A study published in the Journal of International Medicine shows that chocolate consumption may decrease the risk of a heart attack victim from dying from heart-related problems.
A study published in the Journal of International Medicine shows that chocolate consumption may decrease the risk of a heart attack victim from dying from heart-related problems. In a population-based inception cohort study, the researchers followed 1,169 non-diabetic patients hospitalized with a confirmed first acute myocardial infarction (AMI) between 1992 and 1994 in Stockholm County, Sweden, as part of the Stockholm Heart Epidemiology Program. Participants self-reported usual chocolate consumption over the preceding 12 months with a standardized questionnaire distributed during hospitalization and underwent a health examination three months after discharge. Participants were followed for hospitalizations and mortality with national registries for eight years.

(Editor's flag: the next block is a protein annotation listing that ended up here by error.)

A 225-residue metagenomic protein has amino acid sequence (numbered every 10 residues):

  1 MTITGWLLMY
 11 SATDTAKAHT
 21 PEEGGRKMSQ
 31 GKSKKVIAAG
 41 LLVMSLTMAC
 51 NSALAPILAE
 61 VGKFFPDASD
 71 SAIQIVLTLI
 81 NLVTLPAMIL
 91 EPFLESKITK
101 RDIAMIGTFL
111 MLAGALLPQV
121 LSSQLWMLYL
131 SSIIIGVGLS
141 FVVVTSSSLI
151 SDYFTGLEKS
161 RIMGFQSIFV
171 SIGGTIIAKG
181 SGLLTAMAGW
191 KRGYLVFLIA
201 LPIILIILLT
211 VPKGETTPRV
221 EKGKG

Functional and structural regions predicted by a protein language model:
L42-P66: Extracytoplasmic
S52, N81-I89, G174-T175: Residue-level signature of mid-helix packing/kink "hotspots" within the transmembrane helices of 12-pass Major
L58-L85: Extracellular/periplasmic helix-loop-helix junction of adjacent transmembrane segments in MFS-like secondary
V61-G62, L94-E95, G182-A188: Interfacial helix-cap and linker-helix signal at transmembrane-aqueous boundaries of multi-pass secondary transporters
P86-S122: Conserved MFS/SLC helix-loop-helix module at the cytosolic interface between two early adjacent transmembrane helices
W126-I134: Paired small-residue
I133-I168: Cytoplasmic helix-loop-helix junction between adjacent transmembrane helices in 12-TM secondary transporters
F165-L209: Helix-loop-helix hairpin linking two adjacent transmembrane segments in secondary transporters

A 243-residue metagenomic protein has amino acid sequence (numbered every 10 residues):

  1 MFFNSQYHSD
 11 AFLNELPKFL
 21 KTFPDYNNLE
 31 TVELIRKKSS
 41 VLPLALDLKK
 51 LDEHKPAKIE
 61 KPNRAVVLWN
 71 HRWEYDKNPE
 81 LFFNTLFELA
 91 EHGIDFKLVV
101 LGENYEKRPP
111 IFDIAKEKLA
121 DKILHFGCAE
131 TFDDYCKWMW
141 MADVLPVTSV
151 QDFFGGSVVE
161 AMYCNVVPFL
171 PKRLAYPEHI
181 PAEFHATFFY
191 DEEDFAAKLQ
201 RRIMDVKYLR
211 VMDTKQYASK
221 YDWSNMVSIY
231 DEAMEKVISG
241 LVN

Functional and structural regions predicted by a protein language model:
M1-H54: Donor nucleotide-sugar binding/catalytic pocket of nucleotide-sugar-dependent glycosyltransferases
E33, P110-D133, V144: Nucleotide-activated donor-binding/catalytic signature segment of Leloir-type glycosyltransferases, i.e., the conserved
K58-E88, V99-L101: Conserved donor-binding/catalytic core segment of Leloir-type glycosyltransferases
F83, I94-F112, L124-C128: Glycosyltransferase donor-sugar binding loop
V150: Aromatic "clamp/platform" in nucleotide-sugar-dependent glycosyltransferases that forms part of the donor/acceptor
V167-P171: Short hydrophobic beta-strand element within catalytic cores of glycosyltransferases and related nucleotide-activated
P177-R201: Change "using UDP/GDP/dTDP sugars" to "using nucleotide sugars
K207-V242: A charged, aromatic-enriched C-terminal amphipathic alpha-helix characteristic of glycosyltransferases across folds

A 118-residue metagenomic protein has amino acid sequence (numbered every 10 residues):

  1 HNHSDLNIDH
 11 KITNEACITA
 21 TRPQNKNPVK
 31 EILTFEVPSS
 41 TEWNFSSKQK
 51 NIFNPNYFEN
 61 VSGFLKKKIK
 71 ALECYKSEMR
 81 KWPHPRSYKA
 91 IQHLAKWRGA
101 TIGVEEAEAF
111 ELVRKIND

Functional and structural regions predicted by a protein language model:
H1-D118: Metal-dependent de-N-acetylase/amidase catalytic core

The researchers found that chocolate consumption had a strong inverse association with cardiac mortality. Consuming chocolate less than once per month, up to once per week, and twice or more per week was associated with 27%, 44%, and 66% reductions in cardiac mortality, respectively. Chocolate consumption generally had an inverse but weak association with total mortality and nonfatal outcomes. In contrast, intake of other sweets was not associated with cardiac or total mortality. Chocolate consumption was associated with lower cardiac mortality in a dose dependent manner in patients free of diabetes surviving their first AMI. The researchers concluded that, “Although our findings support increasing evidence that chocolate is a rich source of beneficial bioactive compounds, confirmation of this strong inverse relationship from other observational studies or large-scale, long-term, controlled randomized trials is needed.”